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Work Contracts and Earnings Inequality: The Case of Chile

  • Catalina Amuedo-Dorantes

Great social inequality has been one of the worrisome features of economic development in Latin America. This study focuses on Chile, one of Latin America's fastest growing economies with one of the highest levels of income inequality during the 1990s. Using micro-level data from the 1994 and 2000 Encuestas de Caracterizacion Socio-Economica, this article examines the role of work contracts in explaining male and female earnings and earnings inequality among wage and salary workers over the second half of the 1990s. The analysis distinguishes between wage and salary work without a work contract - referred to as 'informal' work, and wage and salary work with a work contract. Within the latter group, the study further differentiates by the type of work contract held, such as permanent and a variety of contingent work contracts. The findings reveal that the majority of employees in informal and contingent wage and salary work arrangements earned significantly less than their permanent counterparts. Additionally, informal and contingent wage and salary work arrangements accounted for a small, although increasing, fraction of male and female earnings inequality from 1994 to 2000. Finally, the proliferation of seasonal, fixed-term, and informal wage and salary work arrangements has been one of the few economically significant factors in explaining changes in male and female earnings inequality over the second half of the 1990s.

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Article provided by Taylor & Francis Journals in its journal Journal of Development Studies.

Volume (Year): 41 (2005)
Issue (Month): 4 ()
Pages: 589-616

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Handle: RePEc:taf:jdevst:v:41:y:2005:i:4:p:589-616
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  1. Beyer, Harald & Rojas, Patricio & Vergara, Rodrigo, 1999. "Trade liberalization and wage inequality," Journal of Development Economics, Elsevier, vol. 59(1), pages 103-123, June.
  2. Catalina Amuedo-Dorantes, 2000. "Work transitions into and out of involuntary temporary employment in a segmented market: Evidence from Spain," Industrial and Labor Relations Review, ILR Review, Cornell University, ILR School, vol. 53(2), pages 309-325, January.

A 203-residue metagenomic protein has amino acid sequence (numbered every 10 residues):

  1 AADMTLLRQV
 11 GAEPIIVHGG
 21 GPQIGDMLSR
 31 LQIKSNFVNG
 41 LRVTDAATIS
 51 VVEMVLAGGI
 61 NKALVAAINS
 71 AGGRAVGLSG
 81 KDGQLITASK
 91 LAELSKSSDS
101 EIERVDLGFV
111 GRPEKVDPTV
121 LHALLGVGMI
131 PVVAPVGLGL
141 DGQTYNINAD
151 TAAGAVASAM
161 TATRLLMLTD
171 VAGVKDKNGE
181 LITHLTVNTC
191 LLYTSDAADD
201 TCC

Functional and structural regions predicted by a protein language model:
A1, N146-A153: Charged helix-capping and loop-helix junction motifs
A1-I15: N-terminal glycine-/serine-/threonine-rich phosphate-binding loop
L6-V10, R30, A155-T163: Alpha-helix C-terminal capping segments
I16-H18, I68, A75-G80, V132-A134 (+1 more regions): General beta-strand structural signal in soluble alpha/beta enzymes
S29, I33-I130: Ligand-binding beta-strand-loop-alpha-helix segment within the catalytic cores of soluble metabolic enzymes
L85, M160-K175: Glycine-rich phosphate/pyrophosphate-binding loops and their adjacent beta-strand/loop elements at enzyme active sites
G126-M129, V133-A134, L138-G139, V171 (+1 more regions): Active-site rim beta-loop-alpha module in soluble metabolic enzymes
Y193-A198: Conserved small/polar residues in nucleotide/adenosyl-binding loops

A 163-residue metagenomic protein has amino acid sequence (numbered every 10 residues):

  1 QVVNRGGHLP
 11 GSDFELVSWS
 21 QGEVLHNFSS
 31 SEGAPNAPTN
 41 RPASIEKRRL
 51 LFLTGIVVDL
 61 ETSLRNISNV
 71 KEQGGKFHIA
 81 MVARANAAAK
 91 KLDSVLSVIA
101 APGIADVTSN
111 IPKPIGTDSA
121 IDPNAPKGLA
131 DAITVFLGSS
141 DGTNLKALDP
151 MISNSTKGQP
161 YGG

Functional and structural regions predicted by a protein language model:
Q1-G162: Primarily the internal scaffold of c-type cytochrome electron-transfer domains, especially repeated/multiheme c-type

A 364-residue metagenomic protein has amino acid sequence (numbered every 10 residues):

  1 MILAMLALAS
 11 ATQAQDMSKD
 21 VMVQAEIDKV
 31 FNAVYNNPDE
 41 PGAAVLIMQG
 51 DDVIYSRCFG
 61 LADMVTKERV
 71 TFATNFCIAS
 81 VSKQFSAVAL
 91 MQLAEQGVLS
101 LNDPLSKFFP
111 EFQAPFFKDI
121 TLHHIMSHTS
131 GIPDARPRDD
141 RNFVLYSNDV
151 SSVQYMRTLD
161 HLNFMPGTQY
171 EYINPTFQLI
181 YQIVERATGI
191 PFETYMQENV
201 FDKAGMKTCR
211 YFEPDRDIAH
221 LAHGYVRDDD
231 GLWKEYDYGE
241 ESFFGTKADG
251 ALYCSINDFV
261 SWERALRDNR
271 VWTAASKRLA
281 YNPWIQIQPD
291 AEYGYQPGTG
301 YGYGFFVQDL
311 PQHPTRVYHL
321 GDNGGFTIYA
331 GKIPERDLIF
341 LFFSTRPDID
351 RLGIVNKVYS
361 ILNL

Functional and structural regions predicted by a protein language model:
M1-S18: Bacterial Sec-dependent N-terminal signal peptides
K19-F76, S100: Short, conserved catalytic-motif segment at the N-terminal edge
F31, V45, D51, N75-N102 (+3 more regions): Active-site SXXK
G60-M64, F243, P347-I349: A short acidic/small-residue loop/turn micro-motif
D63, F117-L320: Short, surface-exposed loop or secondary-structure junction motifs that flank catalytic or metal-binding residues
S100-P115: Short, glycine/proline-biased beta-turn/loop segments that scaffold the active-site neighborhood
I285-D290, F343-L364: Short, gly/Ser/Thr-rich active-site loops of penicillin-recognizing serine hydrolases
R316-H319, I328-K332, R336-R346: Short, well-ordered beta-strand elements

3. Bigsten, Arne & Kebede, Bereket & Shimeles, Abebe & Taddesse, Mekonnen, 2003. "Growth and Poverty Reduction in Ethiopia: Evidence from Household Panel Surveys," World Development, Elsevier, vol. 31(1), pages 87-106, January.
  4. Randolph, Susan M. & Lott, William F., 1993. "Can the Kuznets effect be relied on to induce equalizing growth?," World Development, Elsevier, vol. 21(5), pages 829-840, May.
  5. Jacobsen, Joyce P & Rayack, Wendy L, 1996. "Do Men Whose Wives Work Really Earn Less?," American Economic Review, American Economic Association, vol. 86(2), pages 268-73, May.
  6. Sanders Korenman & David Neumark, 1991. "Does Marriage Really Make Men More Productive?," Journal of Human Resources, University of Wisconsin Press, vol. 26(2), pages 282-307.
  7. Eng Seng Loh, 1996. "Productivity Differences and the Marriage Wage Premium for White Males," Journal of Human Resources, University of Wisconsin Press, vol. 31(3), pages 566-589.
  8. Joni Hersch & Leslie S. Stratton, 2000. "Household Specialization and the Male Marriage Wage Premium," ILR Review, Cornell University, ILR School, vol. 54(1), pages 78-94, October.
  9. Rene Morissette, 1993. "Canadian Jobs and Firm Size: Do Smaller Firms Pay Less?," Canadian Journal of Economics, Canadian Economics Association, vol. 26(1), pages 159-74, February.
  10. Anand, Sudhir & Kanbur, S. M. R., 1993. "The Kuznets process and the inequality--development relationship," Journal of Development Economics, Elsevier, vol. 40(1), pages 25-52, February.
  11. David H. Autor, 2000. "Outsourcing at Will: Unjust Dismissal Doctrine and the Growth of Temporary Help Employment," JCPR Working Papers 153, Northwestern University/University of Chicago Joint Center for Poverty Research.
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